Fourth, Kiyosaki is very vague about how to go about investing and how to become a canny businessman instead of an office monkey. It sounds good but there’s little of substance to stick your teeth into. One finishes the book, thinks, ‘Whoopee, that opened my eyes, I can’t wait to . . . ‘, and then realizes that the book didn’t say what to do.

It’s in the vibe, man.

Rich Dad, Poor Dad contains little actionable advice that you can use to improve your finances. It is mostly selling feelz. This, it does well. I enjoyed the book when I read it many years ago. The anecdotes from his childhood are obviously fake; the two ‘dads’ seem highly exaggerated. One of them is probably invented. However, it hardly seems fair to accuse Kiyosaki of lying because the work comes across, at least to me, as pretty much a work of fiction – and not a bad one at that.

It appears that Kiyosaki made most of his fortune through the success of this book, not through the vague philosophy and strategies advocated within it.

I’m picking on Rich Dad, Poor Dad because it’s so popular, but there are plenty of other books like it. There are also dubious seminars, YouTube videos and other platforms where you can pick up terrible advice and risk all your money if you’re silly enough to try it out.

As I say in Poor Man’s Guide, the trick to differentiating good and bad advice is how it makes you feel. The bad advice makes you feel fantastic, like you’re on the cusp of making millions and putting all your money worries behind you through a few patented strategies.

Good advice, on the other hand, is dull, dry and makes you feel like shit. ‘What, I have to cut up my credit card? I can’t buy meme stocks until I’ve paid off my car loan? I should invest in boring old index funds? Grrrr, that Japanese guy’s purple book was so much more fun!’

Welcome to the real world. There are no magical tricks or secret strategies for reaching financial freedom. A few people strike it lucky with a clever business idea – like writing a wildly popular and totally useless book – but for the rest of us, there’s nothing for it but to slog through the Ten Boring Steps:

  1. Don’t get into (more) debt
  2. Make a frugal budget
  3. Save an emergency fund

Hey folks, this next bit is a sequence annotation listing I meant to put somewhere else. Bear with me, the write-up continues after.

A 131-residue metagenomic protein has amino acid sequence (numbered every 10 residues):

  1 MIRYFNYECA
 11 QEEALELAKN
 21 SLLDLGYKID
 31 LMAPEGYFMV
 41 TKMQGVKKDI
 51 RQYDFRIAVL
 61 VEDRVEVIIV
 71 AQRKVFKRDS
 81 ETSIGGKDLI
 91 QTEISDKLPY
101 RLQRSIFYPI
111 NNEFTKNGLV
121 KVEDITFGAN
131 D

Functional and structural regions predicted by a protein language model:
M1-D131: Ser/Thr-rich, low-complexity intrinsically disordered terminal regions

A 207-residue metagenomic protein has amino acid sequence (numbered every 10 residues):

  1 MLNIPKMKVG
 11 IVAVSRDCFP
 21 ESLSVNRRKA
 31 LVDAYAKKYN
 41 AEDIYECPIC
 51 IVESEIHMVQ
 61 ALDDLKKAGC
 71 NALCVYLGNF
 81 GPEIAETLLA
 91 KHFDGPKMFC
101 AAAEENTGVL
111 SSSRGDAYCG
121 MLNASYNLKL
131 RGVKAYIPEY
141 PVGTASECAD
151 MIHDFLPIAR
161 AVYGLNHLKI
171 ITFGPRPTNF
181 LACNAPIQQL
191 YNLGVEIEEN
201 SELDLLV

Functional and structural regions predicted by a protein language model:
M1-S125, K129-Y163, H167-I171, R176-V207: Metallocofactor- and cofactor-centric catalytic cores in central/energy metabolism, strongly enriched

4. Get out of debt
  5. Increase income
  6. Protect what you’ve got
  7. Plan your life
  8. Invest wisely
  9. Get advice
  10. Record and reevaluate

Yawn, huh? But that’s how you do it.

If these ten steps are too basic for you and you’re already way ahead, my book is not suitable for you. Buy it as a gift for someone less advanced.

If some of this is news to you, you need my book. It’s only five bucks. If you’re young, it may make you hundreds of thousand of dollars richer in the long run . . . but that’s a long way off and not exciting at all.

No feelz from my book I’m afraid, only solid steps to get you to where you want to be.

Also available on many other platforms.


  1. luisman · December 3

    Reblogged this on Nicht-Linke Blogs.


  2. luisman · December 3

    I never read “Rich dad, poor dad” but listened to a few of his Youtube blabberings. That’s why I didn’t want to read it.

    But you just described why your book is worth reading, and as soon as possible after you are able to make any money. I enjoyed reading and reviewing it and giving a few remarks.

    Liked by 2 people

  3. Kentucky Gent · December 4

    SOMEONE had to write a boring book for novices, about slogging your way to financial independence.

    Might as well be you, right?

    Liked by 1 person

  4. Bardelys the Magnificent · December 4

    Eh, RDPD serves a purpose. It’s a children’s book for investing. If you barely know how the stock market works, it will do you some good. Should be read by the time you’re in high school, though. We all graduate some day.